Price: $3,000.00

Quantity: 1 available

Book Condition: Good

On offer is a short but fascinating travel book of one wealthy young Englishman’s journey to Rotterdam and The Hague, Holland in 1824. It is a unique and rare look at the travel of English aristocracy in the first half of the 19th century, the last great age of the English landed gentry. The book is 30 pages in length of which writing is on every single page. Every page is filled with excursions, observations, and examples of lavish living for William Money, his father, and his cousin, as they travel first to Rotterdam and then spend over a month in The Hague, living at quite a fancy hotel, exploring the city itself, and taking day trips to landmarks around the country. The little book also includes descriptions of lavish dinners and days being waited on, driven, and doted on by servants and friends. It begins in the Summer 1824: “June 25, 1824. To commence my narrative I will give a short account of the two last days before our embarkation to Holland. I went to bed rather late on Sunday and was very tired. I had been running about Town the whole day had my teeth filed By the abominable dentist which is one of the Miserries of human life. My head was distracted in short I was a picture of misery.”; “June 26. The servants awoke me rather early this morning about five O’Clock however I was much refreshed and went to work like one who had done nothing, but I forgot to state that I went to dine at a Gentleman’s house on Friday and after all when I came home I had to prepare my things for Holland. Well to go on with my story we get off from No. 9 Manchester Street Manchester Square at 6 o’clock this was Saturday morning June 26th 1824 our Party consisted of three my precious Father my cousin and myself. We had a gentleman's carriage to take us about town and a hackney coach to carry our luggage to the Tower that place which has executed French of the greatest (?) and has been destroyed with Royal blood by the hoards of unnatural rebellion.” The next day, they are on a sailboat, going from the East Coast of England and then landing in the Netherlands the next day: “June 27th.. Went on deck. I was expecting to see nothing but blue skies and the watery ocean but was pleasantly astonished at seeing land all around. This was lacey land I Know it by that name because the Dutch gobble so. We soon got into the river Maas after a fine voyage. We then eat our hearty breakfast....We here took up a pistol and tacked along at a fine rate saw plenty of Tony-legged bison which they called Storks. We got to Rotterdam at 12.” From the instant of arrival, Money is taken aback by how clean and orderly the Dutch cities are, and how kind and lovely the Dutch people are as well. The layout of the cities with the canals and bridges also is commented on quite frequently. “June 28th,1824. We took Breakfast at Home. we went out with with (?) and enjoyed the town. It is an elegant, clean looking place. Trees shaded the walk from the burning sun and canals divide the Principal Streets. However we saw nothing ‘no hous’ as they call it but came home to dinner at 4. Here we had a bottle of Mousel for dinner we went out again so that I was very tired we then came home and had tea at Mr. Mackplat’s where we had another Prayer and a delightful conversation. He accompanied us home where I soon got to bed and fast asleep.”; After two days in Rotterdam, it is off to the Hague, where Money and his father and cousin will spend the rest of their time in Holland. “Drove off to the Hague with which Place we are most highly delighted. I (?) the beauty of it. It far surpassed my places that I have seen. We walked everywhere the People the PLace and all are so clean. We came to the Hotel de Belle where we have so very nice rooms that had attendance the man who drove us here cheated as that. We were not long here before (?). Of the gentleman who got these rooms for Papa he took us out to Table d`ote (d`hote)where we dined . This was 4 oclock and had an excellent dinner and a bottle of vin ordinaire called Bordeau....after dinner we went to Mr. L’s house to get him to show us the Place. He showed us everything in the wood.` (The `wood` is most probably the Haagse Bos, a rectangular neighbourhood and forest in the Haagse Hout district of The Hague, Netherlands. This was simply called Die Hout (The Woods)) “Mr. L.made a capital bargain with the man only one Golden to go to that sweet Ducking Place the old man of the Place has fishing boats to go over to England for something or other. We came back after a good bathe...We then came home and prepared for dinner and went to Table Doht (d`hote) and after that we came back and then went to the Wood where we had tea.”; After early June, there are no entries until late July. “July 23, 1824. We got up at seven and had breakfast. We set off at 8 in a caravan with Mr. London and Mr. Tosc. We reached Leyden at 9 very much interested...We first went to the University where we saw all of plenty Indians what from all parts of the globe. We saw there a (?) tree which was brought from Egypt in 1573 just about the time when Leyden was besieged. It was made a present by William the first and planted there…We then went to the museum and saw curious specimens of all types. Mr. London went to the Anatomy Hall to gut us to see a Head. He came back saying we could only see one which was most beautiful all the views of the Head Neck and parts of the body it was very interesting.”; Money also has a deep regard for the engineering works of the day, and has a special fascination for the canals and waterways of Holland. “We had dinner and then went to (?) to see the sluis the most Beautiful work I ever saw. It was begun in 1784 and finished in 1787. The whole country was inundated by the overflowing of the Bacchus of the Nile. It was like a sea but now these are houses where there was formerly nothing but water. This formed so when the sea is very boisterous there's a good deal of sand connected to the side of the gate so that it is had to clear away as it is on the sea side. The way they do it is the precipe overflows then they lift the gates all of a sudden which goes with such force that it forces the sand away.`` This is accompanied by a page-length drawing of the canal, with it`s locks and steps and houses on each sides. The drawing is amateur but well done. The book is in very good shape structurally. The writing is clear and concise script done in black ink. A few pages have some smudging, and one page in particular has a good bit of ink fading, but which impedes legibility but does not make it impossible. The front cover of the journal states: `Short account of a holiday spent in The Hague by William Money later (Rev. William) in the summer of 1824 when he was 22 years old.` This is not in Money`s handwriting and was added later by an unknown person.; Manuscript; 8vo - over 7¾" - 9¾" tall; KEYWORDS: HISTORY OF, REVEREND WILLIAM MONEY, ENGLISH GENTLEMAN, LANDED GENTRY, 19TH CENTURY, ROTTERDAM, MANCHESTER, ENGLAND, UNITED KINGDOM, THE HAGUE, DEN HAAG, DIE HOUT, LEYDEN, LEIDEN, THE NETHERLANDS, HOLLAND, CANALS IN THE NETHERLANDS, FLOOD CONTROL, EXTRAVAGANT TRAVEL, TABLE D’HOTE, SLUICE GATE, AGE OF BRITISH NOBILITY, COLONIAL ERA ENGLAND, BRITANNICA, HANDWRITTEN, MANUSCRIPT, DOCUMENT, LETTER, AUTOGRAPH, WRITER, HAND WRITTEN, DOCUMENTS, SIGNED, LETTERS, MANUSCRIPTS, HISTORICAL, HOLOGRAPH, WRITERS, AUTOGRAPHS, PERSONAL, MEMOIR, MEMORIAL, ANTIQUITÉ, CONTRAT, VÉLIN, DOCUMENT, MANUSCRIT, PAPIER ANTIKE, BRIEF, PERGAMENT, DOKUMENT, MANUSKRIPT, PAPIER OGGETTO D’ANTIQUARIATO, ATTO, VELINA, DOCUMENTO, MANOSCRITTO, CARTA ANTIGÜEDAD, HECHO, VITELA, DOCUMENTO, MANUSCRITO, PAPEL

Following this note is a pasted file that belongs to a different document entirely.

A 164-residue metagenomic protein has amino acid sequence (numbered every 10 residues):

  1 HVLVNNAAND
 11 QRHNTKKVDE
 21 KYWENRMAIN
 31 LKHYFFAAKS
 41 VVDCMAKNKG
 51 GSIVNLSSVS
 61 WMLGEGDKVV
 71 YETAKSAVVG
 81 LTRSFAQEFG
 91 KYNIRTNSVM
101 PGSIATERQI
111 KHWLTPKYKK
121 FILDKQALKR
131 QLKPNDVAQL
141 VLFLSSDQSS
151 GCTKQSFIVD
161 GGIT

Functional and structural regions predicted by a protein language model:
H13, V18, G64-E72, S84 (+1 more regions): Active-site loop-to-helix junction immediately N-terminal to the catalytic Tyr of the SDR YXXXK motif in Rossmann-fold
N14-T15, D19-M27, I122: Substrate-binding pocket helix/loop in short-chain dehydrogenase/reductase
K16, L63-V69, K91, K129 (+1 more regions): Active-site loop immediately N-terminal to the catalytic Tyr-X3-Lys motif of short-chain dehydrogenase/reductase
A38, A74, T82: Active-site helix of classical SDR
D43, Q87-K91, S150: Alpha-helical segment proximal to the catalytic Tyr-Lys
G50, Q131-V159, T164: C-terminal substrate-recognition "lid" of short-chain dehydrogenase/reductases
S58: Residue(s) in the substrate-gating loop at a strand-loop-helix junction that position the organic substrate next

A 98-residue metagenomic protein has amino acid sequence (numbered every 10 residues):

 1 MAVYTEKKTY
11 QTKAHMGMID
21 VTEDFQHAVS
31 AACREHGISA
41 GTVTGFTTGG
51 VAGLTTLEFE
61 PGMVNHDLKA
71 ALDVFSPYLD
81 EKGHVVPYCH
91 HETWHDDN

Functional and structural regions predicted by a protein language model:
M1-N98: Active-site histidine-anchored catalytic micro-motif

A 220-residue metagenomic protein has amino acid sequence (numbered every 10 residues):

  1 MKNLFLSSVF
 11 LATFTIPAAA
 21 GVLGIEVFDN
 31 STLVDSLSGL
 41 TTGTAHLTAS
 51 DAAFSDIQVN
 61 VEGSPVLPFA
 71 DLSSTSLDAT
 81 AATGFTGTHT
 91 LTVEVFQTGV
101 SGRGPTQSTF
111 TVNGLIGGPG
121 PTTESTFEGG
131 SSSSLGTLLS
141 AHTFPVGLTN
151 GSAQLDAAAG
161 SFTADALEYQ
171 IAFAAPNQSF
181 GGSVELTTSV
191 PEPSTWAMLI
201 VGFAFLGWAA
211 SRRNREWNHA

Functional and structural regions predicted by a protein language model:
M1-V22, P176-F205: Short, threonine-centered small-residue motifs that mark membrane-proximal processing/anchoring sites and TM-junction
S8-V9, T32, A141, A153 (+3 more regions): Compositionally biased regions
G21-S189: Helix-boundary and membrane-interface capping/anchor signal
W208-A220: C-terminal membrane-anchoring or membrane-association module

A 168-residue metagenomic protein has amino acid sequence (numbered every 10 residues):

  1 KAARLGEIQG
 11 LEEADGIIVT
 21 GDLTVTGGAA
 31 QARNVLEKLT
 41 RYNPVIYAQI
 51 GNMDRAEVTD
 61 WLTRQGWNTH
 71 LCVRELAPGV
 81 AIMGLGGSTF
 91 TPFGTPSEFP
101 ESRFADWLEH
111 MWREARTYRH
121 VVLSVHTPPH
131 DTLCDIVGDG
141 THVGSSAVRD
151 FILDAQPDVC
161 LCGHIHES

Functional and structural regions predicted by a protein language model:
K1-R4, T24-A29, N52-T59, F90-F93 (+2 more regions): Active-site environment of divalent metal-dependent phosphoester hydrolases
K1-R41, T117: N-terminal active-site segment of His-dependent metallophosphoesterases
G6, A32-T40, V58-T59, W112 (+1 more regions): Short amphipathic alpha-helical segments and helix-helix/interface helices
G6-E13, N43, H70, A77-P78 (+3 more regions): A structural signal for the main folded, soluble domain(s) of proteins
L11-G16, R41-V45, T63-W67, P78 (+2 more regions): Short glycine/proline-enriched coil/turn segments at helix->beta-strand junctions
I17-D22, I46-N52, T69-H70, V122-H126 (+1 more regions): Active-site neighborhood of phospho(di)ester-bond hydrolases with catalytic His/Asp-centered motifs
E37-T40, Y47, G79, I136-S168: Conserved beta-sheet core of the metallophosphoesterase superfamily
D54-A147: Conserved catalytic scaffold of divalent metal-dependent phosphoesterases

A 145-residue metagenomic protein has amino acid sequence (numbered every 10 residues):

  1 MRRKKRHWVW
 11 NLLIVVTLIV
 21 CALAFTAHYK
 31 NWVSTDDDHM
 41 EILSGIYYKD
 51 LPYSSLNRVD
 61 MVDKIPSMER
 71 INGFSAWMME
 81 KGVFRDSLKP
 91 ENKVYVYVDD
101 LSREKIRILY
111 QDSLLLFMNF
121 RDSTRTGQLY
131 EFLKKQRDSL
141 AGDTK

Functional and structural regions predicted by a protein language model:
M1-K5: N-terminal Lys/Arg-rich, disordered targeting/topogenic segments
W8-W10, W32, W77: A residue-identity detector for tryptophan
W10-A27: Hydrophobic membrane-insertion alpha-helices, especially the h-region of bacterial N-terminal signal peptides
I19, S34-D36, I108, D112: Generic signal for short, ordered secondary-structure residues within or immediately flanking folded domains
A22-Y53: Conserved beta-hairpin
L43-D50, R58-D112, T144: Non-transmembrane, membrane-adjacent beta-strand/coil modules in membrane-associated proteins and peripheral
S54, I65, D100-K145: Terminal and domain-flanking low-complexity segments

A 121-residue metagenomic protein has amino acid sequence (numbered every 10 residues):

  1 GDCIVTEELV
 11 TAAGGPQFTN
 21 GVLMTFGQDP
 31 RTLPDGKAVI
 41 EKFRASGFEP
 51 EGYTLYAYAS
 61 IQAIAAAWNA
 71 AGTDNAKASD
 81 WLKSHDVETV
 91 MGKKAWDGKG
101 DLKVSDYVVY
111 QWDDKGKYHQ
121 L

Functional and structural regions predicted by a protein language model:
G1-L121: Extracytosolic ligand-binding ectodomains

Categories: M. Benjamin Katz, Books & Manuscripts, 19th Century Manuscript, Books and Manuscripts General Overview, 19th Century Diary,


Book Condition: Good

Seller ID: 0009038

Keywords: Keywords: History Of Reverend William Money English Gentleman Landed Gentry 19th Century ROTTERDAM MANCHESTER ENGLAND United Kingdom